VIEW FROM OUR BIKES EVERY DAY! SOUTH AMERICAN EGGPLANT!

Our route was off the beaten bike tour path, was slow and lots of work,but it took us through the most unusual and some of the most spectacularly picturesque country of our trip to date. We traveled through Santa Barbara, La Pintail (in a valley – how unusual!), and on to Arma where we were abducted and robbed – abducted by thirty friendly, curious villagers that robbed us of our time – two hours in the afternoon and another two hours in the evening – at the town plaza, asking us all sorts of questions ranging from “How do you find Colombian people – friendly?” to “How often do you have to change your drive train?” to “What kind of music do you like – Rolling Stones or Guns ‘n Roses?” We talked in our broken Spanish until our throats were hoarse. One town elder had to continually tell the crowd to step back so as not to suffocate us. The little schoolgirls surrounded Pat and all wanted to know what their names sounded like in English.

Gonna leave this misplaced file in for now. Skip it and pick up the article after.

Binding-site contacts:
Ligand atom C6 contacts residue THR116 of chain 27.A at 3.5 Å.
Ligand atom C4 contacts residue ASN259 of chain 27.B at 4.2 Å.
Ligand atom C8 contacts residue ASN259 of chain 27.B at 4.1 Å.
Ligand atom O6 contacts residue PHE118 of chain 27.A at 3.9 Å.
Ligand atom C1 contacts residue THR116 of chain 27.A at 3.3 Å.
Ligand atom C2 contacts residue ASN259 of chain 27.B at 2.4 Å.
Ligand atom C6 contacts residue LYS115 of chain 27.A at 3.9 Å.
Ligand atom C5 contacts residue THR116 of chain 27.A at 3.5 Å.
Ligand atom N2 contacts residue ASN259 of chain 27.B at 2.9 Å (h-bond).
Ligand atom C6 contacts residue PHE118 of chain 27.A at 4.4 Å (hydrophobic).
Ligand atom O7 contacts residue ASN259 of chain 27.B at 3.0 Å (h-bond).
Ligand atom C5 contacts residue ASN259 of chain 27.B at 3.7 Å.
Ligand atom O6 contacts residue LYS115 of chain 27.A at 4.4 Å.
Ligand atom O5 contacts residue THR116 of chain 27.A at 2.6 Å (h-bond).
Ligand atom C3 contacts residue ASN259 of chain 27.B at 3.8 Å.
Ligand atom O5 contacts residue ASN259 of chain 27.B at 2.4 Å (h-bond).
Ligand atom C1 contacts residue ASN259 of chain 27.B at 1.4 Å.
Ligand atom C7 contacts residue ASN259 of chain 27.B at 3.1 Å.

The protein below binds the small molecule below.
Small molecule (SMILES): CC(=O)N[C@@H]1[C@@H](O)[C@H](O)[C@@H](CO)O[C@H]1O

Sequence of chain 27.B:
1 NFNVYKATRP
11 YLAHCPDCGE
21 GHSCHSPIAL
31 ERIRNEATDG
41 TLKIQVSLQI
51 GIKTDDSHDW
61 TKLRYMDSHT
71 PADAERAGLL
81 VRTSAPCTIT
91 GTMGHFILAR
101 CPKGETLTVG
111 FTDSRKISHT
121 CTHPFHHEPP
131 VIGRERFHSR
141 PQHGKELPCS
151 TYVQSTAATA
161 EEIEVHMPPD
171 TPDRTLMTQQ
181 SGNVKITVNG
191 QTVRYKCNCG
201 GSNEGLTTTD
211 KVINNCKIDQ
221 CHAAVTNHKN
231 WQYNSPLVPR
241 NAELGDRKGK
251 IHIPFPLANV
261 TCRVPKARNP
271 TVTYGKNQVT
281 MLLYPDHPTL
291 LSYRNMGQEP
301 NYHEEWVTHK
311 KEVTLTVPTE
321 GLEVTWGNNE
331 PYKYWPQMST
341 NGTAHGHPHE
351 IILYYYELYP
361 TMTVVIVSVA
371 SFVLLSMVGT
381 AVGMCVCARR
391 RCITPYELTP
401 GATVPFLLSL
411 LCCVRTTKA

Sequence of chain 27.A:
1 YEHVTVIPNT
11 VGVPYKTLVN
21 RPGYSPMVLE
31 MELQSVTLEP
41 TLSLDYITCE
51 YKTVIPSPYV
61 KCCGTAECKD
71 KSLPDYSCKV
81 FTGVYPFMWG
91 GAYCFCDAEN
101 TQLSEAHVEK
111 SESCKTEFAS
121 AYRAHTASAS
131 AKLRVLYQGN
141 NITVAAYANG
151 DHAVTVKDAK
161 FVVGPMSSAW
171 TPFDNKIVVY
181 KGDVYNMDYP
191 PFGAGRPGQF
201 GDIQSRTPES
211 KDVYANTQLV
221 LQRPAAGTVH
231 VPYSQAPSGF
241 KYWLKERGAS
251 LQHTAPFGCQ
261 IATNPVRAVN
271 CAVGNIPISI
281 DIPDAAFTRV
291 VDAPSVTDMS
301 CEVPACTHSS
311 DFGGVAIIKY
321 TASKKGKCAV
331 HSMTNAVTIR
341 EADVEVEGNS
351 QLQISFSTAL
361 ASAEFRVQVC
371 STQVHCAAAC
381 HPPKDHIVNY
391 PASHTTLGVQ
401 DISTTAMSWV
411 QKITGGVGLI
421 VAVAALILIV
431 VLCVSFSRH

From Arma we biked on thru several mountain towns and valleys toward Salamina.. 10 kilometers before town we came across a friendly man resting beside the road with a backpack full of quart-size pop bottles re-filled with fresh leche (milk) from his farm where he had just gotten done milking his cows by hand out on the hillside. He asked us about our trip and where we were going and asked if we wanted to stay at his finca nearby. We said we really wanted to get to Salimina for the night, so he said “then you will stay a my house there!” He caught a ride into town and when we rolled into town a few minut6es later,, he was waiting at the edge of town He walked us to his house, where we met his wife, son, daughter and brand new baby granddaughter. We got a town tour – full of beautiful colonial buildings and fresh trout at a great restaurant. What warm, wonderful and generous people!